|Publication number||US4328284 A|
|Application number||US 06/127,056|
|Publication date||May 4, 1982|
|Filing date||Mar 4, 1980|
|Priority date||Apr 5, 1979|
|Also published as||CA1112959A1, DE3012691A1, DE3012691C2|
|Publication number||06127056, 127056, US 4328284 A, US 4328284A, US-A-4328284, US4328284 A, US4328284A|
|Inventors||Pierre F. LePoutre|
|Original Assignee||Lepoutre Pierre F|
|Export Citation||BiBTeX, EndNote, RefMan|
|Patent Citations (3), Referenced by (10), Classifications (10), Legal Events (2)|
|External Links: USPTO, USPTO Assignment, Espacenet|
This invention relates to the coating of paper with latex-based coating compositions. More particularly, it relates to a process for obtaining a brighter and more opaque coated paper and to paper coated in this way.
In order to provide good printing surfaces, it is normal to coat paper with aqueous-based compositions which have been formulated for this purpose. Among the compositions which have been used are coatings comprised essentially of a major proportion of a mineral or organic pigment and a minor proportion of a binder in the form of a latex of a film-forming polymer. Suitable pigments have included finely divided clay, calcium sulfoaluminate also known as satin white, oxides of titanium, aluminum, silicon and zinc, calcium carbonate and microsized particles of high softening point polymers which are insoluble in the binder. Suitable binder polymers have been those which are film-forming at ambient and higher temperatures. The coating is spread over the paper surface by a roll coater, trailing blade, air knife, brush or other known means, after which it is dried.
The method of drying the coated paper has generally involved heating it to a sufficiently high temperature to evaporate the water and cause coalescence of the polymeric binder particles. The particles of the binder polymer will coalesce when they are dried above the minimum film-forming temperature (MFT) of the polymer. Heating can be carried out by passing the coated paper through a hot air circulating oven or by contacting it with the surfaces of heated rolls or both. It is also known to dry the coating at a temperature below the minimum film-forming temperature of the binder particles to avoid coalescence of these particles and then subjecting the dried coating to a hot calendering treatment to cause coalescence of the particles and produce a glossy surface on the paper. For more details regarding the foregoing procedures see U.S. Pat. Nos. 3,399,080 and 3,873,345 and TAPPI (Technical Association of the Pulp and Paper Industry) Monographs 7, 9, 20, 22, 25, 26, 28 and 37. While coatings of acceptable opacity and brightness can be obtained by these known procedures, it is desirable to obtain coatings in which these and other properties are enhanced. For example, improvement in ink receptivity and gloss are also an ever present goal in the industry.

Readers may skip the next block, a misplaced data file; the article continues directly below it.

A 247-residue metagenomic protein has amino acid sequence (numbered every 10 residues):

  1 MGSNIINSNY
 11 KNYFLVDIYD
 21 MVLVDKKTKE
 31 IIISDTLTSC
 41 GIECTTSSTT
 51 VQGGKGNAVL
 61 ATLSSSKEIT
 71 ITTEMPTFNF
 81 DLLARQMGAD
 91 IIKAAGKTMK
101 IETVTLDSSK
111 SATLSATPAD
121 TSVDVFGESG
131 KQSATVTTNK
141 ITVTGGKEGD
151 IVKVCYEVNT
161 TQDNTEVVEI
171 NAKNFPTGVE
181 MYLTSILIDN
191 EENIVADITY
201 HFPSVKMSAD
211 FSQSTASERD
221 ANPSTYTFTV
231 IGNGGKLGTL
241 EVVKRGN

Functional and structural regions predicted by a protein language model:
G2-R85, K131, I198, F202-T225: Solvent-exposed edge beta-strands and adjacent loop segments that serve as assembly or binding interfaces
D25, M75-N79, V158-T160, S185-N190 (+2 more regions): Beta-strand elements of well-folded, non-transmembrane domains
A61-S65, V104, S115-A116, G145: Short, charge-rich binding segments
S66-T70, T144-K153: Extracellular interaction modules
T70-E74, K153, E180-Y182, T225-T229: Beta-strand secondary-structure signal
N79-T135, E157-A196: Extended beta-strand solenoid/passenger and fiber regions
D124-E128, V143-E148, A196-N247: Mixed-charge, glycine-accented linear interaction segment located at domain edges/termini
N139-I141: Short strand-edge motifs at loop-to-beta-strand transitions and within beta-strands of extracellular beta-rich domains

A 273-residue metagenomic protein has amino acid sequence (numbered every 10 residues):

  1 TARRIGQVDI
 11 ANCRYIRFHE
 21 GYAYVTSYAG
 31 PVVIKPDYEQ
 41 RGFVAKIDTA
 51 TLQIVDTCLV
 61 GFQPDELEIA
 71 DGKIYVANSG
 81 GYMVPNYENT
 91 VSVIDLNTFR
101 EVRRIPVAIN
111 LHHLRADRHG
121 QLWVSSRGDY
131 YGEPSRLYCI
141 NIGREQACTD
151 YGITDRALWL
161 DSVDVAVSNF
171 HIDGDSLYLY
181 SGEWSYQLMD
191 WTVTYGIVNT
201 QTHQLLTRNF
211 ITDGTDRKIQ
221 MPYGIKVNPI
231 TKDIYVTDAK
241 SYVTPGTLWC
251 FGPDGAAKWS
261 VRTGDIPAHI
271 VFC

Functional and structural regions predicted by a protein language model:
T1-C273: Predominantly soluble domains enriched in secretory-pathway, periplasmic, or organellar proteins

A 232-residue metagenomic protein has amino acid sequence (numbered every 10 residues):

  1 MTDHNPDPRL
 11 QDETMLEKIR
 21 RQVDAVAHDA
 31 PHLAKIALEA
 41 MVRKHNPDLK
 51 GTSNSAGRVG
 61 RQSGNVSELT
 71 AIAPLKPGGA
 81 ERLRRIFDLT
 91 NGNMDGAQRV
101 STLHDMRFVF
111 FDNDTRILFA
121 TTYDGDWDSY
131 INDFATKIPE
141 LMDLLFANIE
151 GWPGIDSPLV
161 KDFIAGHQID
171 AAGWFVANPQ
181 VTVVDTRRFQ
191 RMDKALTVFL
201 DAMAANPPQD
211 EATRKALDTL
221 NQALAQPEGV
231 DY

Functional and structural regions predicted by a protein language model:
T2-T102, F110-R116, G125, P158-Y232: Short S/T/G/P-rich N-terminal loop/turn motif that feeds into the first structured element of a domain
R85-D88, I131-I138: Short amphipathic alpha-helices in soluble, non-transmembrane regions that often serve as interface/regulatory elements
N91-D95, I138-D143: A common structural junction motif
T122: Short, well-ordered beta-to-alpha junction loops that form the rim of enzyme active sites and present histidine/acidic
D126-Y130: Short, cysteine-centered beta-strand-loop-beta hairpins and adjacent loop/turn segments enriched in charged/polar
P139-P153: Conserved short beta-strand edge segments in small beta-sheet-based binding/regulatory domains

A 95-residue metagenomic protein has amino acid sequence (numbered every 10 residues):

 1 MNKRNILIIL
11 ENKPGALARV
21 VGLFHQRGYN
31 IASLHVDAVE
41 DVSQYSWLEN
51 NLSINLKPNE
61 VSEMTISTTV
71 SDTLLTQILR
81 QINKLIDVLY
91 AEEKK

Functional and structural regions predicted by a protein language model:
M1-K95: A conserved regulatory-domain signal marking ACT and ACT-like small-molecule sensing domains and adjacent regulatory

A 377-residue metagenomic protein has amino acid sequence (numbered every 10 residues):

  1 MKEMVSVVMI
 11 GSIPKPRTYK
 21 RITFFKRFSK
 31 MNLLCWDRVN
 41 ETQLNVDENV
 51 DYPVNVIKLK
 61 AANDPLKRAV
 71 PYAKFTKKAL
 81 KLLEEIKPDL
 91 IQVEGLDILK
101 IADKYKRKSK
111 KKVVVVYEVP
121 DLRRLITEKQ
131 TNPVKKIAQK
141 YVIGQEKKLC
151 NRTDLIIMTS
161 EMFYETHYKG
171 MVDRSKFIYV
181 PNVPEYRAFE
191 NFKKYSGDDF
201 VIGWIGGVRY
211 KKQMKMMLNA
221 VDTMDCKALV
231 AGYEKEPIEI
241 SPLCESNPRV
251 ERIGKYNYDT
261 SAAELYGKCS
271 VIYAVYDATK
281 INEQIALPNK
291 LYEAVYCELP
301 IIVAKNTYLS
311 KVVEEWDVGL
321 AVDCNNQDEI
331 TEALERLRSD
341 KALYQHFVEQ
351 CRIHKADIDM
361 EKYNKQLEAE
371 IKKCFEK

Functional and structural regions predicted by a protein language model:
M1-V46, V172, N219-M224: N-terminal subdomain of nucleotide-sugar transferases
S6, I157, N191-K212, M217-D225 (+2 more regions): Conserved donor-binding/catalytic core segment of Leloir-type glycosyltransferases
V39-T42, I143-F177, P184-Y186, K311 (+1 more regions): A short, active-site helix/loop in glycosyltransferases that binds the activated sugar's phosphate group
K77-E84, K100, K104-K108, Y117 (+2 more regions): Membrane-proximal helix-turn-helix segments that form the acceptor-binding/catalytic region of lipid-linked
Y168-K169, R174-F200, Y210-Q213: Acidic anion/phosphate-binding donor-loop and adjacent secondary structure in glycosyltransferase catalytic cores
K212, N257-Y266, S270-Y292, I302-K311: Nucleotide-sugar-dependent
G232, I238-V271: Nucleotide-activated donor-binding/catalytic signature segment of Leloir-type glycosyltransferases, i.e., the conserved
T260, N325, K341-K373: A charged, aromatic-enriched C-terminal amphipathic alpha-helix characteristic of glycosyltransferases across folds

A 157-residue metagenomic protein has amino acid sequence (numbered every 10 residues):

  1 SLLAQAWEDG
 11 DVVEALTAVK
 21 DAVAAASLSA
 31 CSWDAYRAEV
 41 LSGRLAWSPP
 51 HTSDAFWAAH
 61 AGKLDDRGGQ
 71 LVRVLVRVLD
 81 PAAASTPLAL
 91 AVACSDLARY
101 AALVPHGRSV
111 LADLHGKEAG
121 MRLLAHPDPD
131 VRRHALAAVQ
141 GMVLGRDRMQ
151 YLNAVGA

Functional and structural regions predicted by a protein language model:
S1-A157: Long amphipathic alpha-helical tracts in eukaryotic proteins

It has now been found that improvement in brightness, opacity and other properties can be obtained at equivalent coating weight in a paper coating containing a latex of a film-forming polymer as the binder and a pigment by a process comprising spreading a thin layer of the coating composition over a web of paper by one of the known means, drying the coating under conditions adapted to prevent coalescence of the polymer particles of the latex during the drying step and then subjecting the dried coating to a treatment designed to cause coalescence of the polymer particles of the latex without subjecting the coating to a compressive force. Other advantages of the process include the obtainment of equivalent optical properties at a reduced coating weight, possibly higher paper stiffness at equivalent coating weight (since the coating is more bulky) and higher uncalendered gloss. Higher uncalendered gloss means less calendering is required when increase in gloss is desired which in turn means less loss in opacity on gloss calendering since loss in opacity increases as the amount or degree of calendering is increased. The final coatings are also characterized by good pick resistance.
Coalescence of the binder polymer particles of the latex can be prevented during the drying process by maintaining the temperature below the minimum film-forming temperature (i.e. MFT) of the binder polymer. After the drying step has been completed, the coalescence of these particles can be caused to take place by heating the coating at a temperature above the MFT of the binder polymer. Coalescence can also be induced by other means such as by treating the dried coating with a solvent for the polymer, such as benzene for styrene-butadiene copolymers, for a time sufficient for coalescence to take place. To obtain the advantages of the present invention the application of compressive forces, for example calendering, must be avoided while carrying out the coalescence step. On coalescing, the polymer particles will not only fuse with each other, they will also bond with the other components in the coating composition and with the paper substrate.